On the same website are details of the Sun SDR-MB1 assembled prototype, which is another rig I have never heard about! There is a video of this at https://youtu.be/SIfvVUw0774 . This rig looks more professional and the YouTube link quotes a price of $5500. This was 3 months ago.
I notice that someone has created a 10m (28MHz) version of the BitX transceiver. Yes, all would like more details but we don’t know who you are!
Anonymous said: “I have successfully designed and built a 28MHz version of the BITX transceiver. The main reason for this project was to drive homebrew transverters for 6, 4 and 2Metres. Contact me if you would like details.”
Jenny, G7CKF has now taken the 2m Fredbox design and created a 4m version called the “Fourbox”.
I feel I should drop you a line with my thanks and the link below, I’ve used your QRP AM transceivers as the basis for a 4M transceiver and published it on my blog. I’ve come back to amateur radio after a 20 year absence and since construction was always my main interest in the hobby I reached for the soldering iron.
There is no sparkling new insight to be had from it as it’s pretty much your fredbox with slightly bigger coils. There is no crystal because I am cheating and using a Raspberry Pi clock generator to make my 70.260MHz.
My QTH is IO91lw, between Bicester and Buckingham and rather low lying. Very little 4M activity hereabouts, sadly, so the chances of my actually working anyone with it are slim. But that’s not really the point of building, is it.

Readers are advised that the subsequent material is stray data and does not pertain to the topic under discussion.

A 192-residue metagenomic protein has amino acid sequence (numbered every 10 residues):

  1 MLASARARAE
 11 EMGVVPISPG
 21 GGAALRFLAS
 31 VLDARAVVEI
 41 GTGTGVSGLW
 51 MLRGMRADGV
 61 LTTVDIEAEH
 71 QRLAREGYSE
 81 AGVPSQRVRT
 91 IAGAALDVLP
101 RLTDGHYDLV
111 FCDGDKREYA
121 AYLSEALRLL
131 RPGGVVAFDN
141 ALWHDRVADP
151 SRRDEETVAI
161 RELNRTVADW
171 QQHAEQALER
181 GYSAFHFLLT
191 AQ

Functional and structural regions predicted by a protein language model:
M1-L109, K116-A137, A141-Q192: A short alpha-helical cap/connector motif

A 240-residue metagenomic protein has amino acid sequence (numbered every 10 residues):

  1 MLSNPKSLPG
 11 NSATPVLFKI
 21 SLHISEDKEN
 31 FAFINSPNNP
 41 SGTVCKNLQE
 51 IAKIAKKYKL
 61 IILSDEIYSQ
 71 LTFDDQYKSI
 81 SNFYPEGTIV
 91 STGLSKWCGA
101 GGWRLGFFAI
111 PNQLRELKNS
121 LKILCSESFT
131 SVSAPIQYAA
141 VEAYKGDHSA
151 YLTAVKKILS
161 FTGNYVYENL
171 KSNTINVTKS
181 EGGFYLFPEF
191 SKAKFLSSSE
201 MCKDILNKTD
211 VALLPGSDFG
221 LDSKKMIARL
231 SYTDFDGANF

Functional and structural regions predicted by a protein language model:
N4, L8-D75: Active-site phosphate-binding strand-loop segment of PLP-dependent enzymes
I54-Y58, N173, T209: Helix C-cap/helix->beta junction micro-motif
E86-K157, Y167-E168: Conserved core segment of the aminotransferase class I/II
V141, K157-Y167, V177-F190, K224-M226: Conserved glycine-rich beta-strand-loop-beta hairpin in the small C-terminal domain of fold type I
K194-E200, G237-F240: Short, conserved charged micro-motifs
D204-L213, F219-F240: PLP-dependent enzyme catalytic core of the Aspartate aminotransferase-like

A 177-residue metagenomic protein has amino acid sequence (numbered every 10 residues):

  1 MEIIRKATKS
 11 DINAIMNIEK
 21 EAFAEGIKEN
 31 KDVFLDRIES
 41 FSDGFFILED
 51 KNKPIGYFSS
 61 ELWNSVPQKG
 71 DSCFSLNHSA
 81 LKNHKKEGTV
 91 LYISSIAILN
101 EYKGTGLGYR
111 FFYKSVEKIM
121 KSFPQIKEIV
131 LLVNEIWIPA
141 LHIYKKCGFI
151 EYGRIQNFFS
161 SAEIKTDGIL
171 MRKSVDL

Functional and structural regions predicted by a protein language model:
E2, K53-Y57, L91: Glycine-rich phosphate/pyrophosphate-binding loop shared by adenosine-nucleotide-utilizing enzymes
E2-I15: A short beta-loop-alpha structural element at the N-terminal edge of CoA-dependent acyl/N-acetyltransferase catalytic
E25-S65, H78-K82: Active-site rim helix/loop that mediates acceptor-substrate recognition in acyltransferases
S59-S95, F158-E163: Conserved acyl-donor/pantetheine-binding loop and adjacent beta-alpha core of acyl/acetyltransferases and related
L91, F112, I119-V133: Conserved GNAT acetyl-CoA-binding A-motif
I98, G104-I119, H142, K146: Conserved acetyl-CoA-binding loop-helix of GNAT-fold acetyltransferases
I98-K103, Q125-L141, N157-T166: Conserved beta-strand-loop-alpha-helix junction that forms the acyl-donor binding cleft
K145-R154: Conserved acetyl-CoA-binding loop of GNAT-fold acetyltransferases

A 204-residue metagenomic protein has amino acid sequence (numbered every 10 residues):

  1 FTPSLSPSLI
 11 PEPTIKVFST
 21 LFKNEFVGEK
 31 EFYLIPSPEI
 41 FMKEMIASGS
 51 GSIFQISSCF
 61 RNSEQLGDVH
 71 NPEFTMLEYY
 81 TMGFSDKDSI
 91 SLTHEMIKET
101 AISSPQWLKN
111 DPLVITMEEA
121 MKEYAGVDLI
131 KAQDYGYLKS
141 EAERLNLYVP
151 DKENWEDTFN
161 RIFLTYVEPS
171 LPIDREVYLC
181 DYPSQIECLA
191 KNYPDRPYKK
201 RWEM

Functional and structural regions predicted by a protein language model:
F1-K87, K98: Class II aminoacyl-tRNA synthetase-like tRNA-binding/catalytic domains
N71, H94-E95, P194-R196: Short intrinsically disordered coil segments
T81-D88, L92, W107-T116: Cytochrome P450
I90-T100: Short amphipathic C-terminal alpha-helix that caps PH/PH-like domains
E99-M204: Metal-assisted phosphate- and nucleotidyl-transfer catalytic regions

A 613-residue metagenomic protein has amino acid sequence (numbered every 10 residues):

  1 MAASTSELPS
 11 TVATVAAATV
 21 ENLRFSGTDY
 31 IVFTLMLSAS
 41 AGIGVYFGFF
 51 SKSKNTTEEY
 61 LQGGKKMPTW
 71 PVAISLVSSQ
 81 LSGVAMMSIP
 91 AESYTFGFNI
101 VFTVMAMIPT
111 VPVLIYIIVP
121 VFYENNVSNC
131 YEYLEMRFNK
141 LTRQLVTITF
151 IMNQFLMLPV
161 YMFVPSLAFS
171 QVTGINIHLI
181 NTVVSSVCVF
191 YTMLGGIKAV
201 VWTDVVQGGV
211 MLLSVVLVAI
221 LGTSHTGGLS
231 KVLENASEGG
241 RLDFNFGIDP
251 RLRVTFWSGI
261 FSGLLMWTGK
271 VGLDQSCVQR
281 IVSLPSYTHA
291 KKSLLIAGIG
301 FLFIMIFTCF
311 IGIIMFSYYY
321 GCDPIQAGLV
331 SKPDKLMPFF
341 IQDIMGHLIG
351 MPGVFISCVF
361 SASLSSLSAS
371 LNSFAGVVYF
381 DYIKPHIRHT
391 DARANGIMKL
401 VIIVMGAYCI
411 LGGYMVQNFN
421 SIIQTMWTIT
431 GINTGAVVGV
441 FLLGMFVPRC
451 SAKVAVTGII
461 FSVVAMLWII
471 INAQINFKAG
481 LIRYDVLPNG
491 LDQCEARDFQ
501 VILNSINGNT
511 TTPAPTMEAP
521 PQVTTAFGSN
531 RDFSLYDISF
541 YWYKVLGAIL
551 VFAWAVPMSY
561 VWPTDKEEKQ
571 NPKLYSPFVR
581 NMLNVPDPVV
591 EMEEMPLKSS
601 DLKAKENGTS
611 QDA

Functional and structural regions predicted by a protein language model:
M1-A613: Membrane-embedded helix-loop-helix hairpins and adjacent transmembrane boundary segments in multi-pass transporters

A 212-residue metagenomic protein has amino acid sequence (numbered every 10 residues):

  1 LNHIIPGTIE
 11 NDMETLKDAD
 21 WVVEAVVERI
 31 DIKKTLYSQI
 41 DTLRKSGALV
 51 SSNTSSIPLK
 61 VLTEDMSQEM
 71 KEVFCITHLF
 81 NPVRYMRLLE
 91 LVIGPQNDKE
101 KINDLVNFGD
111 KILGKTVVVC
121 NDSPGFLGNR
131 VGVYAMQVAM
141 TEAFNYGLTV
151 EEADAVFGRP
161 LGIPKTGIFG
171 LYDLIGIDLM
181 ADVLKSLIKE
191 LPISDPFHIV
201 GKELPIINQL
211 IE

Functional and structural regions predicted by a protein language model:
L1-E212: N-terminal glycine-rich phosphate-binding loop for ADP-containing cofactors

Anyway, hope you find it of interest, and thanks again for sharing your designs.
|My assembled 40m Pixie|
The Pixie is a very simple HF transceiver. Usual power out is in the 200-1000mW region, depending on band and DC power source. It was first developed some years ago but the basic concept is using a PA transistor as a mixer in a simple direct-conversion receiver. On TX this is used as the TX PA.
Being simple, it has a number of limitations but it certainly works. A major issue can be AM broadcast breakthrough, although my 40m version is perfectly usable. I was very impressed with my little kit that came with all parts including a silk-screened PCB, all sockets and a crystal. It needed low-Z Walkman type headphones, a morse key and battery – that was all. On 40m the sensitivity is pretty good with 0.5uV clearly audible and my RF power out is around 400mW. A lack of both RF and AF RX selectivity is also noticeable.
Kits are available from several sources at prices that are hard to beat. I recently bought a kit for $10 with free airmail from China. It is available for less than half this price I subsequently found out. Unbelievable for a fully functional HF transceiver. Of course, being so simple you may prefer just to build it dead-bug fashion. I bought a kit as I wanted to see how my building skills were.
As a mature design, it has been through several iterations, some improve the basic design, but most do so at the expense of increased complexity. You’d be hard pressed to find a circuit for a complete HF CW transceiver much simpler.
This is the Pixie’s “big brother”. I have mentioned it before in this blog. It has more power than the Pixie and a better RX. Best of all it costs just over £15 built with free shipping from Hong Kong.